Amongst the ribaldry and ribbing there are some genuine moments of pathos, a series of epigrams to Erotion. I am not sure whether he addresses the same Erotion in all the instances her name appears, from what we can glean from the texts themselves, she is a young girl who tragically died at the age of six (?) but the epigrams contain some very vivid element of pathos that strikes a contrast with Martials other work – which despite being very witty and punchy have a very canapĂ© effect upon the poetic palate. The Erotion epigrams hint at other depths in Martial, hints that he could have turned his talent to works of higher literature.
But he preferred to carve out a career of two or three liners, possibly on a commission basis as his little collections sold more and more and he became more in demand and further under the Imperial radar and patronage, always the master of the bon mot, adept at turning out a well-wrought punchline for a staggering variety of situations – striking a very realist stance as he brings the vicissitudes and joys of Roman life vividly to life. The epigrams are like bright little gems whose glint has not faded even after the odd couple of millennia.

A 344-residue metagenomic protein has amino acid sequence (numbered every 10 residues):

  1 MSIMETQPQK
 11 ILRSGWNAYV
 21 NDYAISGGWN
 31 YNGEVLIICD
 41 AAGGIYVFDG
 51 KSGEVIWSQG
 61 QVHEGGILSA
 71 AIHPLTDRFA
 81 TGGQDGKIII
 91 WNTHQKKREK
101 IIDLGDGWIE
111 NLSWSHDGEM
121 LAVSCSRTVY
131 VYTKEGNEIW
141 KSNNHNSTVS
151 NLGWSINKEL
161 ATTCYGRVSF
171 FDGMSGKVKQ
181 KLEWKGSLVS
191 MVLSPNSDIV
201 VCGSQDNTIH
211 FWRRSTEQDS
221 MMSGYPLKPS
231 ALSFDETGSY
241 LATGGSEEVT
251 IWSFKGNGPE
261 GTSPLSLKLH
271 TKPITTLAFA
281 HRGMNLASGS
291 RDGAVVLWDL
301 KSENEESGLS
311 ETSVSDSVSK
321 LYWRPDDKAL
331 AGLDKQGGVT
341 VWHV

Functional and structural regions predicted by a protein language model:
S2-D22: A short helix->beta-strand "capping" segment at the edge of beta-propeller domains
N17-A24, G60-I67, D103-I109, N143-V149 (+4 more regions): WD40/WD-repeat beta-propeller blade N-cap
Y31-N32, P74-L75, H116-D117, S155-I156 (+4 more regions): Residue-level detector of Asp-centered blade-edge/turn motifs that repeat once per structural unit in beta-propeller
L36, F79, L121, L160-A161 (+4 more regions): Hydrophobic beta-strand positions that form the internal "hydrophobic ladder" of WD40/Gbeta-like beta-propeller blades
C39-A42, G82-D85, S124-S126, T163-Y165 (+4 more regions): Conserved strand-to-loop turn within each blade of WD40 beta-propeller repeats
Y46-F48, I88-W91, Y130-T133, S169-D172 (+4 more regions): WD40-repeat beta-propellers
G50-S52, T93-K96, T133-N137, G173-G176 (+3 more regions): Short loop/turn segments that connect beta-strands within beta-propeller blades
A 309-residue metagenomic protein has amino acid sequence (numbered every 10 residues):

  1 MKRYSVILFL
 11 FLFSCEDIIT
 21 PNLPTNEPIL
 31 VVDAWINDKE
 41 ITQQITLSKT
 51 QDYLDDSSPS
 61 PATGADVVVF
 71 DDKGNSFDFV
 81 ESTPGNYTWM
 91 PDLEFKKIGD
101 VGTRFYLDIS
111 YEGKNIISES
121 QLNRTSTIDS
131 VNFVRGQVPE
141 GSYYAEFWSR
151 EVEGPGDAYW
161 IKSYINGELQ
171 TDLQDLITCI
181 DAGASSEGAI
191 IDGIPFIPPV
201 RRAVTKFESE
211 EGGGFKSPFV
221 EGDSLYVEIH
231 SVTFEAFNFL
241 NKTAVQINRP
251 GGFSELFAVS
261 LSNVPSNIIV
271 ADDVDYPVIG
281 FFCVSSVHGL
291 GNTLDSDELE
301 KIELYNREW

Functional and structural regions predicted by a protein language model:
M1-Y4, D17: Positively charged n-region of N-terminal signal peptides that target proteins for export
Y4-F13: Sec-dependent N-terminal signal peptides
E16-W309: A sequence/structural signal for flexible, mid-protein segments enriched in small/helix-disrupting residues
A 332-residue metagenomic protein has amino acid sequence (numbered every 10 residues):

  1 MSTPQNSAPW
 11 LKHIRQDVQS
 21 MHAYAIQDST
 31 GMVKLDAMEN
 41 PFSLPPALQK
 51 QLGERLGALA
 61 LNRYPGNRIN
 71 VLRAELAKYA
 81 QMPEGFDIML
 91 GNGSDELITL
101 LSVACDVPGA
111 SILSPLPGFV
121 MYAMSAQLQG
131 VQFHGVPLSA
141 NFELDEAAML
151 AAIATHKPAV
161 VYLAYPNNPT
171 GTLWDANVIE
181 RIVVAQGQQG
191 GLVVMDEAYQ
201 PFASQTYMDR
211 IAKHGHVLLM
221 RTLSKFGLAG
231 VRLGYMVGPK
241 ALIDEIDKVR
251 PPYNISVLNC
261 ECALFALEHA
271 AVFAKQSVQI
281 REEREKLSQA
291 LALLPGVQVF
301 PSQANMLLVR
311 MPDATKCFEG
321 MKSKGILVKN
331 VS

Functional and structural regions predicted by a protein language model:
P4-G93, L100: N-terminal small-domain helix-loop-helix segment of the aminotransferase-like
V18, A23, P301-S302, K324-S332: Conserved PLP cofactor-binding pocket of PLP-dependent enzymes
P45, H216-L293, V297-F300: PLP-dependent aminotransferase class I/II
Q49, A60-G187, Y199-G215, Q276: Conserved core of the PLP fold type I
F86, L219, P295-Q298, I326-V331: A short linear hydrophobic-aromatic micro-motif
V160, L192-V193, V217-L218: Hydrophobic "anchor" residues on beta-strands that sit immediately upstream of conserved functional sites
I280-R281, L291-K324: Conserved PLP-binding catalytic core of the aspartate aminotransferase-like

I look forward to assaying their brilliance when we next meet. In the meantime here is a list of some of the epigrams I particularly liked or found interesting for one reason or another.

Book/Number Notes/Docket Note

1/43               60 men to a tiny boar!
1/33 ‘ille dolet vere qui sine teste dolet’
1/83 Dogs like to eat shit
2/29              A well dressed ex-con
2/36 Doggy Bags
3/60 Host v Guest dole fare
3/93   (4/13)             Images of marriage age
4/42                           Martials perfect boy
5/13                          I can be you but you cannot be me
5/20                         ‘quisque, vivere cum sciat, moratur?’
5/24                          Hermes, Hermes, oh get on with it!
5/34+37             Death of Erotion
5/78             Dinner at Home
7/20                         Santra rakes it in
8/27                           Legacy hunters